That time has come once more. The time when our lakes sometimes seem to boil with tendrils of vapor reaching skyward.
Surreal, however stunning. Northwest steam fog season is right here..
Saturday Morning From Magnuson Park, Seattle
Close up, steam fog could be delicate, like this picture taken round 7:50 AM on Monday:
But at different occasions it’s merely beautiful, particularly when illuminated by the solar:
Steam fog happens when chilly air passes over heat water– often water that’s at the least 10-15F hotter than the air proper above it. 20F variations often produce an excellent present.
Why steam fog?
To get fog you want two issues: bountiful water vapor after which cooling the water vapor laden air to 100% relative humidity (referred to as saturation).
The commonest fog round our area is radiation fog, and in that case the ambiance begins with a specific amount of water vapor after which the land cools (by emitting infrared radiation), which in flip cools the air close to the floor to saturation.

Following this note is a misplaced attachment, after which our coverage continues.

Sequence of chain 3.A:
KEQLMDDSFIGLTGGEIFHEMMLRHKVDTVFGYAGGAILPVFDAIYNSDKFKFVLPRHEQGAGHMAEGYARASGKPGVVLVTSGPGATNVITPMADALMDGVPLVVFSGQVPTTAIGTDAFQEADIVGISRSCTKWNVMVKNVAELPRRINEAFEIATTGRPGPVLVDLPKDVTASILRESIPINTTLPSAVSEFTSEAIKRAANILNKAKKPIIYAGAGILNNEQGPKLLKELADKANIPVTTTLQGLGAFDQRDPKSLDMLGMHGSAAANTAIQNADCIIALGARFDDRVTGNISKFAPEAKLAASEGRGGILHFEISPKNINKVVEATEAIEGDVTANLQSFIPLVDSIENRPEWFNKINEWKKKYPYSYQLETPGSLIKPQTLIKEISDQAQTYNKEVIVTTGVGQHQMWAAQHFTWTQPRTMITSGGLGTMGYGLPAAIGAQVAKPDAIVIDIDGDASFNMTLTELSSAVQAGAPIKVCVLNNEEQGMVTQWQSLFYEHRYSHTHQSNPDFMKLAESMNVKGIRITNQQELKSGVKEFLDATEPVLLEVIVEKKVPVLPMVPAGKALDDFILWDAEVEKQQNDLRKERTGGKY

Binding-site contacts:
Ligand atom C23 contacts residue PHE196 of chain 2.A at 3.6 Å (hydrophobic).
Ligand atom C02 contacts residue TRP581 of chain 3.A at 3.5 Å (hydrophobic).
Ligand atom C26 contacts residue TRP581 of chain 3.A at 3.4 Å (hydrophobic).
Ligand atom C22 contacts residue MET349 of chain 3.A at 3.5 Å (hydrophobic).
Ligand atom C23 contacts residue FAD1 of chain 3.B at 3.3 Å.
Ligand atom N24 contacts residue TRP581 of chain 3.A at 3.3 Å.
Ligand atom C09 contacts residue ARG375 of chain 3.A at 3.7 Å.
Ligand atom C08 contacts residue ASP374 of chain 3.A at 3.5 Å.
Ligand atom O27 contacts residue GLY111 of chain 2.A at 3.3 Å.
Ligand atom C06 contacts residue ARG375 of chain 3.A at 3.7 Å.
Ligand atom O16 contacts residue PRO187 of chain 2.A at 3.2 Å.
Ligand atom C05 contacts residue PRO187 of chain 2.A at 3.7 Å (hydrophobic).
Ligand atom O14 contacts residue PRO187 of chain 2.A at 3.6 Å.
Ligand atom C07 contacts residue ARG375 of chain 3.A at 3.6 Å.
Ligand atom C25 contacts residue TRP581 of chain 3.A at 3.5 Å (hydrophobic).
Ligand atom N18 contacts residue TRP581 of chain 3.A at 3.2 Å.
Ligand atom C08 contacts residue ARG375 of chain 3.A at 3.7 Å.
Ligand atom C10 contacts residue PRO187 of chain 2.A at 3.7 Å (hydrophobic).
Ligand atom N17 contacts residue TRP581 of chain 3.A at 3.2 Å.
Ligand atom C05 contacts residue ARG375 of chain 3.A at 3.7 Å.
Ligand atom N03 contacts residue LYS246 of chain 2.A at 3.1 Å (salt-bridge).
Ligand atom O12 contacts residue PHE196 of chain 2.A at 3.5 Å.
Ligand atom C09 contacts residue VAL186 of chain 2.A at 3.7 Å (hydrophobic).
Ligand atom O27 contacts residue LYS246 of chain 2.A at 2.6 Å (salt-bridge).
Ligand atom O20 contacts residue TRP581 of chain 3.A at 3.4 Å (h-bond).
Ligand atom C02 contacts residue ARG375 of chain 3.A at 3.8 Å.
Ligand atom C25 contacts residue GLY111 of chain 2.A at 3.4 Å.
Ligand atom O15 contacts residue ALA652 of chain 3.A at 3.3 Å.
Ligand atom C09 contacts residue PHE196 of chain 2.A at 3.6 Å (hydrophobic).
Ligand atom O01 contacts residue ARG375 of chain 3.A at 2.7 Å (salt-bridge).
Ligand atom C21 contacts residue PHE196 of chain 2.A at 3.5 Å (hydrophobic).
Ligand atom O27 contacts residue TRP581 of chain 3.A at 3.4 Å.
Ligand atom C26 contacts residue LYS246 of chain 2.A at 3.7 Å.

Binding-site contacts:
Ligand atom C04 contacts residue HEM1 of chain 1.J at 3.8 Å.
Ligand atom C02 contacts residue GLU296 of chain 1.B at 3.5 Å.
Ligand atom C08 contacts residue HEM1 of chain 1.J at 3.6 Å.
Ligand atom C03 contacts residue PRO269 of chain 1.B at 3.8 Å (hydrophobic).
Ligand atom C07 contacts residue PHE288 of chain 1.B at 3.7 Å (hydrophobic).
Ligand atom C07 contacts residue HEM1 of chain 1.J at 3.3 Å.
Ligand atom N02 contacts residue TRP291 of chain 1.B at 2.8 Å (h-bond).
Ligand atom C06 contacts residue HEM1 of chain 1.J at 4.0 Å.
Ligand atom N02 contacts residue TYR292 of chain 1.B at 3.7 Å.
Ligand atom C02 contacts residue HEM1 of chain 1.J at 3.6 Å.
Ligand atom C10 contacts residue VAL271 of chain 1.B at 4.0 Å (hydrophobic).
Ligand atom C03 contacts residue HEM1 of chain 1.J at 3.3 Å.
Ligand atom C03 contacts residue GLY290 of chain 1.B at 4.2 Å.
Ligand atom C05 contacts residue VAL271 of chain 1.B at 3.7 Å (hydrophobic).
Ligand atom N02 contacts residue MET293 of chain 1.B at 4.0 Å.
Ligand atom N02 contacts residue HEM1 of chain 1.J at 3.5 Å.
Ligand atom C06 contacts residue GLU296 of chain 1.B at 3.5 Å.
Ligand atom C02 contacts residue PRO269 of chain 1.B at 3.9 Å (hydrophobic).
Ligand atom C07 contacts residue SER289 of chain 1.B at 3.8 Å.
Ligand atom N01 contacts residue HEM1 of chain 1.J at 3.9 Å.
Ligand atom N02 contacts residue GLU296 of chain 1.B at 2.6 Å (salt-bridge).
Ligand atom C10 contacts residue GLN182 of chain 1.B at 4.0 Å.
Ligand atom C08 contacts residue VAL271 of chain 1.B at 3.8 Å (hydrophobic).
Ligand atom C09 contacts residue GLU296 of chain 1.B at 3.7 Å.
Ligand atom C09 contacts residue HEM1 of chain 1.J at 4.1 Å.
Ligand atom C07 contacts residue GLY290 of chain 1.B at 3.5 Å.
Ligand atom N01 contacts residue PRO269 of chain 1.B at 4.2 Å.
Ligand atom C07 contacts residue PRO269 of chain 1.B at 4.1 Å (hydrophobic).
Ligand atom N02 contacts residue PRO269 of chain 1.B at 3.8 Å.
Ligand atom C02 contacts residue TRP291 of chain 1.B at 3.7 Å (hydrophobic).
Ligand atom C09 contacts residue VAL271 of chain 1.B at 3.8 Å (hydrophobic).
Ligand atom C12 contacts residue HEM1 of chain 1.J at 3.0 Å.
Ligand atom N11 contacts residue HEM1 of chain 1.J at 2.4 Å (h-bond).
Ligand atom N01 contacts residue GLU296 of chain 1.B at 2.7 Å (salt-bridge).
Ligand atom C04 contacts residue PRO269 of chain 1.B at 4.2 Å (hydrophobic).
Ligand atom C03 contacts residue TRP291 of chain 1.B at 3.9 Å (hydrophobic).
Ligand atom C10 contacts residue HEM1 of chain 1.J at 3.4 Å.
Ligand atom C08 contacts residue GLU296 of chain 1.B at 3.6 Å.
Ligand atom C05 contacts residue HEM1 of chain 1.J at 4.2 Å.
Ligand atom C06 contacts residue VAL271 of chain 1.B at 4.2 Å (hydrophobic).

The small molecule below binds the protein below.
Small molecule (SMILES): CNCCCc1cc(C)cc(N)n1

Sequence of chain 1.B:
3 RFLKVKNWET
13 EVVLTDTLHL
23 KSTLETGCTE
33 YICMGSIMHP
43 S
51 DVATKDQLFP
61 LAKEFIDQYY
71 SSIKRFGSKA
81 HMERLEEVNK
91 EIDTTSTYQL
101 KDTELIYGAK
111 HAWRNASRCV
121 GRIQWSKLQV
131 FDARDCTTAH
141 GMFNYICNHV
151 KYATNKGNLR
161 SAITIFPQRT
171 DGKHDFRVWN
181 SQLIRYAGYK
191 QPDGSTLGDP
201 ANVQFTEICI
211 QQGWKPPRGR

Steam fog is a bit totally different (see determine). You begin with a comparatively heat water floor, which in flip warms and moistens a shallow stage close to the water. That alone just isn’t sufficient to present us a lot fog in any respect. Then we transfer in some chilly, however comparatively dry air above it. If there may be some wind, turbulence and mixing between the chilly/dry air and the nice and cozy/moist air happens, and the MIXTURE is each sufficiently moist and funky… it’s saturated and fog varieties.
The air above provides the cooling and the water provides the moisture.
Neither can produce a saturated layer by itself, however collectively they’ll. Sort of like epoxy cement, by which solely when the contents of two tubes are combined can the actual motion happen.
So what was the temperature state of affairs this week?
The air temperatures dropped into the thirties round Lake Washington on Monday morning and right this moment, as illustrated by the temperatures this morning at eight AM (see under)
And what about water temperatures?
King County has a buoy proper in the course of Lake Washington, between Magnusson Park and Kirkland and measured a water temperature of about 56F, whereas the air temperature on the buoy was 39F (4C) on the similar time (see under). A large enough distinction for steam fog!
Tomorrow (Sunday) morning could also be even cooler, so that you would possibly think about in search of some steam fog by Lake Washington and Lake Sammamish in case you rise up early. But carry a heat drink.
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